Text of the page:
COMMENT:

In 2015, virtually every country signed up to the Paris Agreement, and committed to try to hold global temperature increases to below +2C above pre-industrialised levels.

But the world is already halfway there. It is sitting at +1C up on this measure.

During the week, a United Nations report found the biggest economies were not tracking to meet their pledges to limit global warming, and governments needed to act with more urgency. The finding follows the Special Report on Global Warming of 1.5C from the Intergovernmental Panel on Climate Change (IPCC)1 which found there would be significant damage from global warming of just +1.5C. This is expected to have dire consequences for the environment.

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Even more confronting is that the IPCC estimates we could hit that figure in 2030. That's only 12 years away — the time in which a child starts primary school and finishes high school. The change in our physical environment will be dramatic and if we don't act soon, irreversible.

Climate change has far-reaching environmental and social impacts. It also has enormous financial implications.

Investors are in a unique position to influence, monitor and hold to account many companies that are large emitters of greenhouse gases. They can demand change.

Climate change is rapidly becoming a critical factor when valuing investments. Investors must now forecast, among other disruptions, the impact of climate change.

Investors will now start to build in clear costs and revenue impacts from direct and indirect pressures of climate change, as well as the capital investment required to adapt or completely change business models.

Which businesses are sustainable in a +1.5C world? What strategies do they have to deal with rising costs associated with an increasing carbon price?

In five or six years, when +1.5C is even closer, do you want to own a business that hasn't put in place measures to decarbonise? Do you want to own a business that people view as being responsible for climate change?

Expect to see a wave of businesses disrupted by climate change. These will fit into three broad categories of disruption: Financial, consumer choice, and environmental.

• Businesses will face financial pressures and could become unviable due to carbon cost increases. Banks and insurance companies will consider the risks, and businesses may face challenges when accessing long-term finance or insurance.

• Consumer choice may become an issue for companies that don't respond fast enough. Consumers may reject products if it is perceived their production is contributing to climate change, and New Zealand exporters may face the issue of carbon miles being added to the carbon footprint of their products.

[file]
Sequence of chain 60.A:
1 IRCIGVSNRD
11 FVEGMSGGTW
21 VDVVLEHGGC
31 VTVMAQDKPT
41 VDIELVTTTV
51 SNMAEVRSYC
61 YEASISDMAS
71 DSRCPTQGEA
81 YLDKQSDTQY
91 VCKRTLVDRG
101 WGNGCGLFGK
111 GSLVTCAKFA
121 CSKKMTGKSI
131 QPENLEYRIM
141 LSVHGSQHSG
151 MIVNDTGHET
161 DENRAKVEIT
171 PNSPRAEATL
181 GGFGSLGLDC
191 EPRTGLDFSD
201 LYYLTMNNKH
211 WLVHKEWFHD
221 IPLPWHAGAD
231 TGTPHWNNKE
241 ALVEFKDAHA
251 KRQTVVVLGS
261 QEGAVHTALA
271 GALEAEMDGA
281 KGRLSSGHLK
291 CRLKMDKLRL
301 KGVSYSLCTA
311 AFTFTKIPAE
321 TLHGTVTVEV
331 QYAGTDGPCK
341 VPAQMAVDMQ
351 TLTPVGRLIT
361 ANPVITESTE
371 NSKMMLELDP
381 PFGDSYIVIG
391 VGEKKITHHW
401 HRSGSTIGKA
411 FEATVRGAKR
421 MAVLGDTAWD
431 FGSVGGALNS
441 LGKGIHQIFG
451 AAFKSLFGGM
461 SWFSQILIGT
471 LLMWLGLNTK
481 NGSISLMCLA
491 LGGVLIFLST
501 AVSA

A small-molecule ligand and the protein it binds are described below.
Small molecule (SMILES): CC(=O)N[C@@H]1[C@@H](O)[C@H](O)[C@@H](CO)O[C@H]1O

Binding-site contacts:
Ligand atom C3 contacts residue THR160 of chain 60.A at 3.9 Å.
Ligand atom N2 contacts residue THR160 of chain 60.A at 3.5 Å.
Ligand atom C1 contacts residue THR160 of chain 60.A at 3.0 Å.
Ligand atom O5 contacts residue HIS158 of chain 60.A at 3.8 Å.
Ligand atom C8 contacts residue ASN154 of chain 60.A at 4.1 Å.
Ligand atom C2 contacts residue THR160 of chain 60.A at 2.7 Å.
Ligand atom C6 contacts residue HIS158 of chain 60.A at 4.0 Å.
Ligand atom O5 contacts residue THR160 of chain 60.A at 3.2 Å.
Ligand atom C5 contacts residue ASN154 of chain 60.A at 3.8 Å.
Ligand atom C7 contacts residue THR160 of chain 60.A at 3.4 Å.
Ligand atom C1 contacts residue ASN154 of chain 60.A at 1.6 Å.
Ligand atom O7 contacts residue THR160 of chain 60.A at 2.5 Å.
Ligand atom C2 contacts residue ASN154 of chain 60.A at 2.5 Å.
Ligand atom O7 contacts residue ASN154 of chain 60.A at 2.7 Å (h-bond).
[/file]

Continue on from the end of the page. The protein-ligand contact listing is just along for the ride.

• Environmental changes could force location changes and leave company assets stranded. Low-lying, coast locations could prove vulnerable (such as airports), while it may become too hot or wet for some crops, or difficult for farming or fishing.

Financial markets are very efficient at pricing issues and carbon (ie CO2 equivalent measure for greenhouse gases) should be no different. The carbon price is effectively a price on the damage that we are causing — a Net Present Value of the cost. Previously this had been an invisible "subsidy" being paid for by the environment, sometime in the future.

The IPCC has identified the implementation of a carbon price as the main tool to drive change. Fortunately, the New Zealand Government had the foresight in 2008 to create an emissions trading scheme.

The New Zealand Emissions Trading Scheme (ETS) has a critical role to play in reducing CO2 emissions. Having a market price on greenhouse gases ("carbon") should change the behaviour of emitters and consumers, plus provide an incentive to absorbers such as forestry and to the clean-tech innovators. By putting a price on carbon, emitters and consumers can see the true social cost of their decisions.

Companies and individuals need a plan of action now and, to their credit, many do. Internationally, some large companies including the likes of Rio Tinto, BHP Billiton, Woodside Petroleum and ExxonMobil have started to publicly acknowledge the challenge that climate change presents to their business models and actively begun to call for a price on carbon. In New Zealand we have seen the formation of the Climate Leaders Coalition in an effort to encourage businesses to proactively address climate change.

There is an increasing understanding that we must act now to prevent climate change becoming an ugly legacy. The heat is on.

Paul Harrison is the managing director of Salt Funds which manages The Carbon Fund.